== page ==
The logic tables for doing math are as follows,
The chip in question appears to almost be ideal for the situation,
In other news, I have been toying with the idea of playing around with magnetic core memory, the final plan will most likely to use a transistor based memory system, however sometimes it is fun to look at older tech.
More to come after I receive the components and begin a proper build! :D
Thanks everyone for your support!
Now back to studying for midterms.... the joys of going back to school :)
Sad when life gets in the way of things, this summer has just been too busy to keep up with everything. Two jobs and a family among other things that take priority ^^. I will continue working on these projects as time and money permits and updating them here, but I guess I wont be in the next round for the hackaday prize. Thank you everyone for the skull :)
The project progress has been slow going. I am working a job and an internship right now. I have done a bit of experimentation with getting an adder implemented and have met with several issues. The totals if I added the numbers are different depending on which input I use for each number. With the hackaday prize deadline fast approaching and lack of components I may have to call this one for now and complete it at a later date when I can afford to get the proper parts shipped to Alaska.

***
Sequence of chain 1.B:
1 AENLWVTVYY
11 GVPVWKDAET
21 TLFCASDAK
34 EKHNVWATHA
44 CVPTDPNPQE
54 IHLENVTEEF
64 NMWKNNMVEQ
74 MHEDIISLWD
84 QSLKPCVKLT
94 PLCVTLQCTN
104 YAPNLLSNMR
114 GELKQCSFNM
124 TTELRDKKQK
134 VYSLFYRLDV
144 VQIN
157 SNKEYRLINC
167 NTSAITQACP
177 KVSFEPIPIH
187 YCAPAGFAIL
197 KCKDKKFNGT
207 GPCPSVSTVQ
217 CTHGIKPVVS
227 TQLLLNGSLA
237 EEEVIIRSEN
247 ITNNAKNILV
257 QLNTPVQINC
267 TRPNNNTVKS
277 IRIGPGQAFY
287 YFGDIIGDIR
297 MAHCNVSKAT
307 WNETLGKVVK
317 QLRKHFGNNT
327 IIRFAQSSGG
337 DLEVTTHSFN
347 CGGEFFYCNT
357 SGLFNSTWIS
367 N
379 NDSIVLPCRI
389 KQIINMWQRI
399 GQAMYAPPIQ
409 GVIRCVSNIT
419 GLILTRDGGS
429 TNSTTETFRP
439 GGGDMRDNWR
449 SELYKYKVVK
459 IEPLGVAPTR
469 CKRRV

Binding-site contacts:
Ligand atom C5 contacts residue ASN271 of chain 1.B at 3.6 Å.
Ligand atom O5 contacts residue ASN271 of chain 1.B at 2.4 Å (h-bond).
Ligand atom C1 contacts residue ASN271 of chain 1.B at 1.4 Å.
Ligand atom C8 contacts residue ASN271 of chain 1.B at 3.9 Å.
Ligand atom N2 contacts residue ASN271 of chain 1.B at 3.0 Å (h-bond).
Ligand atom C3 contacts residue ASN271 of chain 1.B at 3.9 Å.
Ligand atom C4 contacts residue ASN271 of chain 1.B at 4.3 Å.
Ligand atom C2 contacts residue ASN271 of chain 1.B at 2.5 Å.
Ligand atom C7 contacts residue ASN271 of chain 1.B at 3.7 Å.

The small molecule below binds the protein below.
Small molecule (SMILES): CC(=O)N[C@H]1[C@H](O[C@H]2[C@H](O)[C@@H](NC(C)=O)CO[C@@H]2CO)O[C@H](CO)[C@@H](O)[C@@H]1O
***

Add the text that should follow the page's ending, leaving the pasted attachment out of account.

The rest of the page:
Quick snapshot of the breadboard right now.... I am playing with different ways of manipulating the voltage, in this case it is a basic "voltage divider" setup just to see if I can solve part of my input issue with addition.
The little circuit board at the top is an opamp "virtual ground" to split the 5 volt source that I am working with. The 6 switches let me input the voltage I want into each input, in this case -2.5v, 0v, +2.5v.
In other news:
I have been toying with another project idea and posted it at http://hackaday.io/project/1905-Toner%2FLaser-3D-Printer
Sorry I haven't posted much lately, just been busy ^^
I have already ordered some components to do a first build, still waiting on 1 more shipment to arrive. Until then, I have been working on different setups for building a functioning ALU. However, I am keeping logs and plan on releasing everything right here, including my thought processes. Even when things are wrong I have been including it. Its a great way to learn from mistakes and documents the entire project.
Also, I love the meaningful feedback people have! It leads me down even more rabbit holes. I plan to get some photos up and maybe even some video of the ALU when the time comes.